It's a sad state of affairs when we want aspartame removed but it still accounts for 88% of their sales.  Basic economics is not working to incentivise them to change the range.
This is where information and the circulation of it is needed...... Get reading and get thinking...

When we were younger and in the garden, Granny would make lemonade and the only ingredients would be freshly squeezed lemon juice, sugar and water.  I am NOT scared of sugar.  I am however scared of aspartame, and I don't see the need for it.

I am not a veggie, and I am not particularly slim.  I am not a campaigner or revolutionist, but I do not understand why we are allowing our children to consume this chemical.

Vote with your feet ladies!
I'm back with a post-post edit to add this link which is particularly informative:
http://www.mom-going-organic-sensibly.com/stevia-or-aspartame.html

9 comments:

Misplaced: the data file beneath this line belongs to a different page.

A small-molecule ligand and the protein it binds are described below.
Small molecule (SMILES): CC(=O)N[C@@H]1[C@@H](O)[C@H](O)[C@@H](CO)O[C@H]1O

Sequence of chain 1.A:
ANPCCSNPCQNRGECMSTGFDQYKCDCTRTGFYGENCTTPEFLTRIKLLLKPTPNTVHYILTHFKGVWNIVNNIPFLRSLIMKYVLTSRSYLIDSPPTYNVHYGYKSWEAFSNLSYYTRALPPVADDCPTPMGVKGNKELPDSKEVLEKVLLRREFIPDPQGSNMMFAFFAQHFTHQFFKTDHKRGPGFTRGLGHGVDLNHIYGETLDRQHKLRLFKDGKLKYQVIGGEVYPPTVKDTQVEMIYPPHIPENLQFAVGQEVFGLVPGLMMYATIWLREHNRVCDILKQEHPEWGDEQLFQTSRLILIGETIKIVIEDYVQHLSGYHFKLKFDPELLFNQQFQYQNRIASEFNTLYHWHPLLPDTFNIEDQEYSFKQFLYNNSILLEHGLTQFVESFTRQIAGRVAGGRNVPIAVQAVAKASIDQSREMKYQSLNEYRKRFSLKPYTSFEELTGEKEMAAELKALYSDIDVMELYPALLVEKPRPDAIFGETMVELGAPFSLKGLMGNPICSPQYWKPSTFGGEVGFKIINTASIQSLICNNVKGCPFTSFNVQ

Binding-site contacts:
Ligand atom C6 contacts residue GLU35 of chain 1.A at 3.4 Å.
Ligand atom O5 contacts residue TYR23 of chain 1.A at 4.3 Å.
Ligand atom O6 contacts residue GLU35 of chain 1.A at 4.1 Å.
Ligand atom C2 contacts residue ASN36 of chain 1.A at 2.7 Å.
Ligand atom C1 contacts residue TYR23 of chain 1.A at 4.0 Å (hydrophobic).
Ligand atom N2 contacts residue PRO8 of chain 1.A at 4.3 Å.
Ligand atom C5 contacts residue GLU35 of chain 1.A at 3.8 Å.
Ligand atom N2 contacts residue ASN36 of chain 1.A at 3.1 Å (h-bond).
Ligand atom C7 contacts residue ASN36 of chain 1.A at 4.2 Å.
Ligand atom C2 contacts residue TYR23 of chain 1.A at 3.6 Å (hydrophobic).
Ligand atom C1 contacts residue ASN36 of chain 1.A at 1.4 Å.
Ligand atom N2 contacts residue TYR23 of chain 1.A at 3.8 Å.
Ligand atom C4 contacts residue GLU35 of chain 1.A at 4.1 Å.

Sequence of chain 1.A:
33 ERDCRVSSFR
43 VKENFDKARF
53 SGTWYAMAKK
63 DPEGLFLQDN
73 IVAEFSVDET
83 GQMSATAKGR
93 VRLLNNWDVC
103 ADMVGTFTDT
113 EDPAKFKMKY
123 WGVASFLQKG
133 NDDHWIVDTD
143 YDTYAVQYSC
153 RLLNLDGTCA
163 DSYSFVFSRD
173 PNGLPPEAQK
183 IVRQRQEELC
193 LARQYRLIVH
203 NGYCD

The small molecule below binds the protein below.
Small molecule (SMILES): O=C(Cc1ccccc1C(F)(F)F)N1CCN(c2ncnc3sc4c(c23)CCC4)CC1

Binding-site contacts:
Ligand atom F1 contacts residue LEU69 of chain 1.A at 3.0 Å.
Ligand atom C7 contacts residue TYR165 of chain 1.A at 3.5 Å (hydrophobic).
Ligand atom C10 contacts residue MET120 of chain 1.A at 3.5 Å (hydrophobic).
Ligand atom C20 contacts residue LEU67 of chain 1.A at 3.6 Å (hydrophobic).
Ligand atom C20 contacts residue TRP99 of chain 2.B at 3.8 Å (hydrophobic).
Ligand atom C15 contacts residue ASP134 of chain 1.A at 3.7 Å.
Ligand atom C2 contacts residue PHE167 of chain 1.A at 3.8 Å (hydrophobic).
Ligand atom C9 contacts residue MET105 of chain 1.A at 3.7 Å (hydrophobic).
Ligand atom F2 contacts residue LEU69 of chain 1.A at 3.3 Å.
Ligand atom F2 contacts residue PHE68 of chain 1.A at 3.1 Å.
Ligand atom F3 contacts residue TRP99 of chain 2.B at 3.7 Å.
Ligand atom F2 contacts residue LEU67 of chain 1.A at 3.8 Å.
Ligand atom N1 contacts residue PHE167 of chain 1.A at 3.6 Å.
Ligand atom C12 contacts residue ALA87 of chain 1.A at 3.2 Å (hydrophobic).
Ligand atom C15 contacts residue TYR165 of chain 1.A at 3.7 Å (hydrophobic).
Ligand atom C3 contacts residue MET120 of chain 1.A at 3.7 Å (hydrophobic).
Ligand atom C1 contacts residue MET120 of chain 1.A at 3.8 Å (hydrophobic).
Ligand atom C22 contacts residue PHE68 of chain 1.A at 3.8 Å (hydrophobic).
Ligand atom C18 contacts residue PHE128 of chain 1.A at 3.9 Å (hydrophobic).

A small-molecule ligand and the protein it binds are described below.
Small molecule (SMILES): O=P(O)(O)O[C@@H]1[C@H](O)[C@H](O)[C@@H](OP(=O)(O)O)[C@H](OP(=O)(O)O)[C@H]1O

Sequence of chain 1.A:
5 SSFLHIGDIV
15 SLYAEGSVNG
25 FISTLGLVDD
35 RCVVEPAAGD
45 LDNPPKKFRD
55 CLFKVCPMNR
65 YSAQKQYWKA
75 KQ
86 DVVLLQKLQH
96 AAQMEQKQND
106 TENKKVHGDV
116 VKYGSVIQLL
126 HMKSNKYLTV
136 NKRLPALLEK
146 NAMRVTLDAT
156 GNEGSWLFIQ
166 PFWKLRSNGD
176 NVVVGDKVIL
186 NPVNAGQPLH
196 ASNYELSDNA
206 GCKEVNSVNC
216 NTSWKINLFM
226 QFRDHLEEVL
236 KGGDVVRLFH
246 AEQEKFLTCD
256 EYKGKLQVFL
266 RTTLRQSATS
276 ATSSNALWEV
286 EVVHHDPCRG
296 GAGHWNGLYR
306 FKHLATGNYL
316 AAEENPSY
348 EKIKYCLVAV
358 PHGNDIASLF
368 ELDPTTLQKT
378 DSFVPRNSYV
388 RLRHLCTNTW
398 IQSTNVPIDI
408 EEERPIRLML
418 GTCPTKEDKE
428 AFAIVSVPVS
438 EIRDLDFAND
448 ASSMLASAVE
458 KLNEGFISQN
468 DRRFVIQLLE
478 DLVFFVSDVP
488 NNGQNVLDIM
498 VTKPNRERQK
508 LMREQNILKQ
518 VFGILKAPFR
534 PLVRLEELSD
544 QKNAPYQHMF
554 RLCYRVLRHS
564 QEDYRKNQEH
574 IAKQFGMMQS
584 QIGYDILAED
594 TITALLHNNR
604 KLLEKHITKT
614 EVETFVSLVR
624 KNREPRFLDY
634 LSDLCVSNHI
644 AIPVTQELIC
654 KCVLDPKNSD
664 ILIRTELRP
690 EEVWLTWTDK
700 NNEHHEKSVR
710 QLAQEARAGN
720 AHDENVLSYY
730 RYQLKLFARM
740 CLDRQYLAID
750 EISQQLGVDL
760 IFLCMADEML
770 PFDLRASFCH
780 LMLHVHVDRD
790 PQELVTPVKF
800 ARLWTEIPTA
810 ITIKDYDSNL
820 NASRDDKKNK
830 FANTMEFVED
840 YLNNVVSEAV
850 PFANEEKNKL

1. Great to see you writing so passionately about this. I try to avoid aspartame but sometimes it slips through the net.

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  2. Thankyou for sharing this, I've avoided chemical sweeteners since pregnancy and it scares me that there are so many people who actually think diet versions of drinks that contain these are healthier!

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  3. The hubby and I avoid all artificial sweeteners. They taste awful and they make us sick. I'm not afraid of sugar. I used it in moderation and will continue to do so. I was in a store several years back and watched a normal looking lady put 10 (ten) packs of sweetener in a large, large to-go cup of iced tea. She then tasted and added 4 (four) more packets. I have a feeling this wasn't an isolated incident. I shudder to think of what the rest of her diet consisted of.

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  4. Qwerty, thanks. I never thought I would write like that on what I feel is "Aaron's" blog, but those fruit shoot blogs really made me want to blog about aspartame. Things wouldn't slip through the net if manufacturers stopped putting it in. It should never have been approved as safe :-(

    Elle & Belle, I am glad you avoid them. Thanks for visiting.

    Susan, thanks for stopping by. Haven't heard from you in ages. Must read your blog more often.

    Liska xx

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  5. Wow, a totally different kind of post from you! A really interesting read. I wish I didn't love Diet Coke so much.